It’s arguable that some of the greatest films of all time were Westerns, which was in part because so many of the greatest cinematic minds were drawn to the genre. Even today, many established directors try their hand at either revisionist Westerns or neo-Westerns (Quentin Tarantino and the Coen brothers are good examples of these, respectively), although their numbers are minimal. Perhaps as time goes on and the legacies of old masterpieces fade, there will be less pressure on filmmakers wanting to try their hands at the genre, and it will become popular again. Since the ‘70s, however, the many sensations of the Golden Age of the Western succeed in arresting optimism for new entries.

Western Movies No Longer Represented Cultural Sentiments

scene from Ow-Box Incident 1942

It’s safe to say that American patriotism evolved a great deal in the second half of the 20th century. Numerous wars, the growing popularity of counter-cultural music and film, and domestic issues ranging from racism to poverty drew younger generations away from traditional American exceptionalism views of the Westerns of John Wayne and Clint Eastwood. This meant that much of the demographic that enjoyed the classical Western was limited to older audiences, while their children and grandchildren began to find the portrayals of the Old West to be outdated and often offensive. Even though the spaghetti Western was less egregious in its moral declarations about the era, the association with the wider genre remained.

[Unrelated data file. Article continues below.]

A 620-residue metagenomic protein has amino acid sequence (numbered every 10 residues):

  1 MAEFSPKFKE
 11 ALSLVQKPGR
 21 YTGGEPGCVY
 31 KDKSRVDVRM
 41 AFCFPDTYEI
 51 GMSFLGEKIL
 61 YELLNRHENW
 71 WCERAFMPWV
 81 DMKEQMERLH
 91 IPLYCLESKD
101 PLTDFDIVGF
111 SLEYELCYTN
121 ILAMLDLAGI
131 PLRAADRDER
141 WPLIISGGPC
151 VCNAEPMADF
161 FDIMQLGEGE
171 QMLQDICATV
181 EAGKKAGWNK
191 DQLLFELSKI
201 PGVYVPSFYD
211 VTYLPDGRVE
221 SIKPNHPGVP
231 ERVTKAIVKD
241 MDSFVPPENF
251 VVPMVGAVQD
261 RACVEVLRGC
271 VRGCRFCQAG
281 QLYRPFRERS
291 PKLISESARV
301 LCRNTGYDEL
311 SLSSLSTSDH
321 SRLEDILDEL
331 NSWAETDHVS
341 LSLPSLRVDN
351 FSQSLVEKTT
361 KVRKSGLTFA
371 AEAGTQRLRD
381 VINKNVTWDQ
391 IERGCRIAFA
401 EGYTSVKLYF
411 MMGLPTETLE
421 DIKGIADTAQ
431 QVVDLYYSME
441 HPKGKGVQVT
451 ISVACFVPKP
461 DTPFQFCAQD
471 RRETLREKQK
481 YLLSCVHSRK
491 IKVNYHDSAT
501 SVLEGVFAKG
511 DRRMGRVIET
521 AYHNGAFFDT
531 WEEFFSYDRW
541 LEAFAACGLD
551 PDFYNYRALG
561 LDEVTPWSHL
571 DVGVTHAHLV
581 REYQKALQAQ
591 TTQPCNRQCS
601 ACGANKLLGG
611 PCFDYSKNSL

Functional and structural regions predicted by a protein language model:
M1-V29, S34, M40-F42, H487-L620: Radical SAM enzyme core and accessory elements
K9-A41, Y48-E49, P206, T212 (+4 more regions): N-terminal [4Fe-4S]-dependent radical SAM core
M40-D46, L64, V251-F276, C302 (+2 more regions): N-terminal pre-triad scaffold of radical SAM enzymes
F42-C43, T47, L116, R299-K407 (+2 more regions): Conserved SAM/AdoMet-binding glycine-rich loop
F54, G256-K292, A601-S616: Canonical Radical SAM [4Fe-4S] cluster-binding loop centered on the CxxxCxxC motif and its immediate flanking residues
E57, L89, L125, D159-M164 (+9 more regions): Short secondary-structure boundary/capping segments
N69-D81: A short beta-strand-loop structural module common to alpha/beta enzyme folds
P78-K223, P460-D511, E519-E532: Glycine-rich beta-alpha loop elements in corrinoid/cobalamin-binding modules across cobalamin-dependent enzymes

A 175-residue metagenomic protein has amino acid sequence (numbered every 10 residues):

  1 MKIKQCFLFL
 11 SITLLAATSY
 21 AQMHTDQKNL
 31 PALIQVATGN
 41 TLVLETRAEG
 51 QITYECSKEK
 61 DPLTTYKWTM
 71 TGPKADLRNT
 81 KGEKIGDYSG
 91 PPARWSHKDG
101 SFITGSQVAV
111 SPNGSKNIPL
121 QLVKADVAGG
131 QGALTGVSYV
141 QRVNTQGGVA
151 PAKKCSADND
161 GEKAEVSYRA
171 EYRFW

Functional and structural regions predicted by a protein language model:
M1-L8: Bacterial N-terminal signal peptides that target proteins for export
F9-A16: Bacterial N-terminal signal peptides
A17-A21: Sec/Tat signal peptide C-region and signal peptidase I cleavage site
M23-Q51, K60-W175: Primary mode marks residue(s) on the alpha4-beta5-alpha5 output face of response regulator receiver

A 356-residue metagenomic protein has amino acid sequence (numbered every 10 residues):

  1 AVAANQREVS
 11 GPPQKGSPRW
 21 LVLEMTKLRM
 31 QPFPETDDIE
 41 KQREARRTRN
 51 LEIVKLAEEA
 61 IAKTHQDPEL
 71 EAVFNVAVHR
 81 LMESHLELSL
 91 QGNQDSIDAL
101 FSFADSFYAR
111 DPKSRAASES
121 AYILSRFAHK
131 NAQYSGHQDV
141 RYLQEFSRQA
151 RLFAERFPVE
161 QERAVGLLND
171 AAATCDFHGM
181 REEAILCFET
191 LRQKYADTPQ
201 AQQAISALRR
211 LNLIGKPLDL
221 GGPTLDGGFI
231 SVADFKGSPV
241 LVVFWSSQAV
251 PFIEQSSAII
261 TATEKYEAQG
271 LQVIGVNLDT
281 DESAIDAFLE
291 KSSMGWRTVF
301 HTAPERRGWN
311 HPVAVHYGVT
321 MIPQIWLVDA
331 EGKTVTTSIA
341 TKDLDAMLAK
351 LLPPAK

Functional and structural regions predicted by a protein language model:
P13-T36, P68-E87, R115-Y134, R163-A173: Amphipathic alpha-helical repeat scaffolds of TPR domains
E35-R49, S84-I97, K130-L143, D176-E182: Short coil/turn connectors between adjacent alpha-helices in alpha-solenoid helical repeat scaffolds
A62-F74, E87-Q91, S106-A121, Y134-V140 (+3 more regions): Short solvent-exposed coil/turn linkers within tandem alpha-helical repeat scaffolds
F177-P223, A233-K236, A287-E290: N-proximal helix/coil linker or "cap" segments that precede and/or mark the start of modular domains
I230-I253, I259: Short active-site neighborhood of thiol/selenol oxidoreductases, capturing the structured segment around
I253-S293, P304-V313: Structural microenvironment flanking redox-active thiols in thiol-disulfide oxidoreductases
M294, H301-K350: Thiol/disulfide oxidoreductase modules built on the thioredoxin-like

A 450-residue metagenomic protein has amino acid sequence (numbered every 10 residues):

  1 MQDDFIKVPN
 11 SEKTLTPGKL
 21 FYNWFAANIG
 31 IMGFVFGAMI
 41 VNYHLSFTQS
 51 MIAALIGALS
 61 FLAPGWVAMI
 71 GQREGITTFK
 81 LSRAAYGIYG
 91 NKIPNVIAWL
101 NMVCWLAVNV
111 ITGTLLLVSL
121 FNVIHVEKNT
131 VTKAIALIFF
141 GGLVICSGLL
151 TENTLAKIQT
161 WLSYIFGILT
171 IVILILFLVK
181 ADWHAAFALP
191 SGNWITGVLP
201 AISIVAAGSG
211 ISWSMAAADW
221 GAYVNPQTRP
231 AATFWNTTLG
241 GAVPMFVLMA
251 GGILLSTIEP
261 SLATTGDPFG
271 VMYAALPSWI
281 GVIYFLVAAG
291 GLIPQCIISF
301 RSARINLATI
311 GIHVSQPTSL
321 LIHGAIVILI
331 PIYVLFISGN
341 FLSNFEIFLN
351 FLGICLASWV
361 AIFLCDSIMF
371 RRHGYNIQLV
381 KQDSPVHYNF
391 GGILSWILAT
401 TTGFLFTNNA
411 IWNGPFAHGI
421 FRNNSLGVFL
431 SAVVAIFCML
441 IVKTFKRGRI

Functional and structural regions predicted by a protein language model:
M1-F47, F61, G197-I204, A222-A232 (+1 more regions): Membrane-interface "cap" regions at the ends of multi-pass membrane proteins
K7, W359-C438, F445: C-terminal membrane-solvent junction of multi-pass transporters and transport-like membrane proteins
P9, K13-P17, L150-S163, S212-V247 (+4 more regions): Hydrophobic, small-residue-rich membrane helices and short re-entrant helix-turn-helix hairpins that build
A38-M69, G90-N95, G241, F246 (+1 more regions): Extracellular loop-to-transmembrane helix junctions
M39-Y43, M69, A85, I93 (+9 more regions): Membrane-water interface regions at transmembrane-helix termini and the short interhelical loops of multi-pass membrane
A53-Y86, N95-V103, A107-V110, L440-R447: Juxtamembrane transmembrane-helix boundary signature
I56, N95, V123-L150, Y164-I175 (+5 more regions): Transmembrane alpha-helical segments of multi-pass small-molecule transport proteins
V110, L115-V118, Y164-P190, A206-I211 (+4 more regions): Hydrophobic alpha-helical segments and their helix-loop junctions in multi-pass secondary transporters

The chaos of the Vietnam War especially affected the national sentiment about America’s place in the world, and more broadly the foundations upon which it was founded. Many people felt lied to about how America fitted into the global community, which led to increased skepticism about the veracity of films that focussed on Manifest Destiny – the belief that Americans were destined by God to expand across the North American Continent, and at any cost. Naturally, Westerns focussed on Americans who were at the forefront of this expansion. John Wayne, Gary Cooper, Jimmy Stewart, and Ben Johnson no longer epitomized the people that Americans wanted to be.

Hollywood Found The Western Genre’s Saturation Point

A composite image of John Wayne in various John Ford movies